Forbes CJ.  This proceeding by foreign attachment is under the local ordinance 2 W. 4. No 7.  It came before the Court for the first time on the 10th February last, when the Plf established his debt against the Deft to the amount of 414£ being the amount of two promissory notes given byHindson in his individual character to De Mestre dated respectively the 16th June 1832 for 150£ & 3rd July 1832 for 200£ with interest at the usual rate of the Colony.  The deft being absent from the Colony at the commencement of this action, an attachment was served upon certain quantities of flax or rather on the money due for the flax in the hands of Richard JonesEsq a Merchant of this Colony, upon the ground that the flax was the joint property of the DeftHindson and his partner James Harvey, then & still residing at New Zealand.  The [p.15] Plf having proved his debt the judgment of the Court was given accordingly, but the farther proceedings in the Case, as they respected the property attached in the hands of Mr Jones, were adjourned until a future day.  The parties, that is to say, the Plf's counsel & the counsel employed by Mr Jones the garnishee, on behalf of his principal Harvey, have since been respectively heard, & the evidence taken of such witnesses as they respectively deemed necessary.  It appears upon the evidence that on the 11th October 1830 Hindson & Harveyentered into a copartnership for the term of three years, to be carried on between this Colony and New ZealandHindson to furnish the Chief part of the Capital, to consist of goods sent out from this Colony, to exchange for flax with the natives of New Zealand, and the Deft to reside at New Zealand and carry on the business in person, - that the goods supplied by Hindsonamounted to about 11 or 1200£.-  that Harvey proceeded to New Zealand, and after his arrival made divers shipments of flax to his partner Hindson. [p.16]  It does not precisely appear what was the value of those shipments because the freights from New Zealand are stated to the very high, and to form the principal value of the flax on its arrival in Sydney.  It further appears thatHindson became embarrassed about September or October 1832, and absconded from the Colony without leaving property sufficient to satisfy his creditors, or as the evidence goes to prove to pay them six pence in the pound.  Shortly after the absconding of Hindson, his agents,Francis Stephen, & Francis Matthews consulted together as to the Course to be adopted in respect of Hindson's New Zealand partnership and came to the conclusion that as the supplies for the trade could no longer be continued from this Colony, it would be proper to close the concern and with that view it is in evidence that Watson wrote to Harvey.  Mr Stephen states that in the letter to Harvey it was expressly said, that they should consider the partnership as dissolved.  No direct answer from Harvey was [p.17] received, but Watson states that in a letter subsequently received by him from Harvey, he alluded to his former communication, and stated that Hindson was indebted to him.  Watson adds, that he knew the concern to have been a losing one, and he believed at the winding up, that Hindson would be indebted to Harvey.  It further appears by the evidence that in the month of October 1833, Harvey wrote to Samuel Ashmore in Sydney, authorizing him to sell 100 Tons of flax, there at some Island in the neighbourhood of New Zealand; that Ashmore upon this authority accordingly sold the flax to Mr Jones on account of Harvey, and by the terms of sale, the flax was to become the property & be at the risk of Jones, as soon as it was delivered on board ship at the Island where the ship then lay.  Upon the faith of the sale of the flax, Harvey drew bills upon mr Jones part of which he accepted before the writ of attachment was served in this case, and there is a balance as [p.18] Mr Jones states of about 300£ still due on account of the flax.  It is this debt and not the flax, upon which the present process attaches.  The flax became the property of Jones, on its delivery on board the ship which brought it to this Colony.   Upon this state of facts the question raised is whether Hindson the deft had such an interest in the debt due from Mr Jones, on account of the flax sold to him by Ashmore, on account of Harvey as might be attached under the foreign attachment act.  I am of opinion that Hindson had not an attachable interest in the debt due from Jones.  The attachment act is an innovation upon the common law, and must not be extended beyond its own provisions.  The act requires that the debt attached in the hands of the garnishee shall be a debt due from such garnishee to the Plf's debtor.  Now the only question is this, - is the balance of 300£ admitted to be due from Mr Jones, for the flax he purchased of [p.19] Ashmore, due to Harvey or is it due to Hindson & Harvey.  I am of opinion that it is a debt due to Harvey.  Without going into the evidence to ascertain whether the partnership between Hindson & Harvey was dissolved by the acts of the parties or the misconduct of one of them, before the expiration of the time stipulated for its termination, or whether the flax shipped on board of the Bardaster was or was not, the proceeds of the goods originally supplied by Hindson, or otherwise the product of the partnership stock, it is clear that the Copartnership expired on the 11th Oct 1833, and that the sale of flax to Mr Jones byAshmore the agent of Harvey, took place after that period.  Both Ashmore & Jones speak ofHarvey as the only person with whom they dealt Ashmore says he received a letter from Harveyin October 1833 authorizing him to sell the flax, & that he afterwards sold it to Jones on account of Harvey & Jones says he bought from Ashmore on account of Harvey, & has already paid in part for it by accepting bills drawn on him by Harvey.  [p.20]  Upon the face of it therefore, this is clearly not a partnership transaction between Jones and Hindson, & Harvey during the subsistence of the partnership, but it is a separate transaction with Harvey alone, after the partnership had expired.  Supposing an action by Harvey against Jones to recover the balance of the debt, it would certainly be no defence upon the evidence before the Court, that it was a partnership debt to Hindson & Harvey; neither could the debt due from Jones, on this evidence have been taken in execution at the Suit of De Mestre, against Hindson, even assuming that it was a partnership debt from Jones, because debt at common law, cannot be taken in execution.  But supposing the attachment to go further than an execution, yet we must look at the act of the legislature to see how far it does go.  It is true that after the Copartnership between Hindson & Harvey ceased, Hindson had a right to one account against Harvey, & might have recovered any balance due to him, [p.21] on a settlement of accounts between them as a debt and such debt might have been attached in the hands of Harvey.  But Harvey must have been made a party to the attachment.  The necessity of his being so, is not founded on a merely technical rule; it is essential to the administration of the justice and equity of the Act, that the person, in who shewed the debt claimed as being due to the Plf's debtor may be attached should be made a party to the original proceeding and examined by the Court.  Now Harvey is not before the Court.  He is no party to this proceeding.  He cannot be examined as to whether he is indebted to Hindson in their partnership concern or not.  The equity of the proceeding therefore fails altogether as against him and I am bound to decide that this attachment of the debt due to Harvey from Jones, be dissolved.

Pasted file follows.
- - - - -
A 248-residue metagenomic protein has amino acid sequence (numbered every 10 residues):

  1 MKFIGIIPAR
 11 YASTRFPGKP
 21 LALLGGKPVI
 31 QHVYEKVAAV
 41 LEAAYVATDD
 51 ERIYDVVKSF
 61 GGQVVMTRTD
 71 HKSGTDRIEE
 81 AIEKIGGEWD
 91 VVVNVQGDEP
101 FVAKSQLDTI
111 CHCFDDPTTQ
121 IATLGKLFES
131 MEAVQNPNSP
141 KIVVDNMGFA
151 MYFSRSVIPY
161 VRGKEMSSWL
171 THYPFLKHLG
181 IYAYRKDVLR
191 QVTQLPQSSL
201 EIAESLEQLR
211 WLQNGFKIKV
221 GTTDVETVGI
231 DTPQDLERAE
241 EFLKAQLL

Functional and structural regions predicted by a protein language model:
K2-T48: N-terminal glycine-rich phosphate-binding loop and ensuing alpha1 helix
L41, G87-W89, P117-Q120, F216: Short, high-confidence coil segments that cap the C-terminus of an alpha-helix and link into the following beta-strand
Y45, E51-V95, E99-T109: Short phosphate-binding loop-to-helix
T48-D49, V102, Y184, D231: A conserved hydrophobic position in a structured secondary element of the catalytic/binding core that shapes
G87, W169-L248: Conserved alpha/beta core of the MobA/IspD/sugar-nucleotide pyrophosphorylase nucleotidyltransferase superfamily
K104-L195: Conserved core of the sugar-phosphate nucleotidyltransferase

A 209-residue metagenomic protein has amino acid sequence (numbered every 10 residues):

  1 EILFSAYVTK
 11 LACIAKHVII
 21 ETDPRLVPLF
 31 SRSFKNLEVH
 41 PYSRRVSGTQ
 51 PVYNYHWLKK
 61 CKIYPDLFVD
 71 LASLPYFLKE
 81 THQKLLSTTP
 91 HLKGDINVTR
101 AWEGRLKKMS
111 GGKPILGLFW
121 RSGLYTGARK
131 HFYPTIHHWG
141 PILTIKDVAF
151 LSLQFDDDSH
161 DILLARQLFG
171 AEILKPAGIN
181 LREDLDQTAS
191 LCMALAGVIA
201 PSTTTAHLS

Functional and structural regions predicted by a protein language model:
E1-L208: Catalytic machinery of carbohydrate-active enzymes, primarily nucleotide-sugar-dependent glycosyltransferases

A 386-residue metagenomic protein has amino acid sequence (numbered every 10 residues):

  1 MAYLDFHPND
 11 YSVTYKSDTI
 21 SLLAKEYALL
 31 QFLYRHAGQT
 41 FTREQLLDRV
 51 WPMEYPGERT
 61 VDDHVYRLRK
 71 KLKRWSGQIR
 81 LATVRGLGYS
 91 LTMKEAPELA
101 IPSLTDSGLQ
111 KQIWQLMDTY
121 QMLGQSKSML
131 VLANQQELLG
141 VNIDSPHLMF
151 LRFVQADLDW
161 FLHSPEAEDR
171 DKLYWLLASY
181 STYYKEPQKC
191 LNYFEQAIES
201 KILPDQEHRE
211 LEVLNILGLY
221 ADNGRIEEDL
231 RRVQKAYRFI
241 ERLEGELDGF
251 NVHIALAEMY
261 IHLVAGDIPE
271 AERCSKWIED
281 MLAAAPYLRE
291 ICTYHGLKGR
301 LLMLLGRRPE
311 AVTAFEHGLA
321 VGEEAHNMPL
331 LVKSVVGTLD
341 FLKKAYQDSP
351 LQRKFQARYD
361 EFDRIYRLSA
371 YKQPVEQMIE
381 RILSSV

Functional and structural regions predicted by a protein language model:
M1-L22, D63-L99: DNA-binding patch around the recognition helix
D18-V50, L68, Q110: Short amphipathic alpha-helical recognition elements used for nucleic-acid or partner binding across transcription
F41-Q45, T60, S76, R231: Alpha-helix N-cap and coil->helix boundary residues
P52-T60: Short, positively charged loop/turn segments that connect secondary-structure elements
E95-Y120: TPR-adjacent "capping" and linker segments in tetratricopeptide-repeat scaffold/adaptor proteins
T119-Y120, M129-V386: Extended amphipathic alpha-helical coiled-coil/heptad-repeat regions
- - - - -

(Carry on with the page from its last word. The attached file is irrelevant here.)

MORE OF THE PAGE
Attachment dissolved.

 

Notes

[1 ] For another foreign attachment case, see Brown v. Douglass, 24 November 1834, Dowling, Proceedings of the Supreme Court, State Records of New South Wales, 2/3288, vol. 105, p 131.

Foreign attachment was refused when a defendant was in Moreton Bay, because that penal settlement was within the colony: Spooner v. HaySydney Gazette, 21 October 1834;Australian, 21 October 1834; Sydney Herald, 16 October 1834.

For another 1835 partnership case, see Paul and Co. v. Long, Dowling, Select Cases, Vol. 7, Archives Office of New South Wales, 2/3465, p. 77 (holding that a person who contracts with a partnership and pays money into court admitting liability, is unable to require proof of the existence of the partnership).

Published by the Division of Law, Macquarie University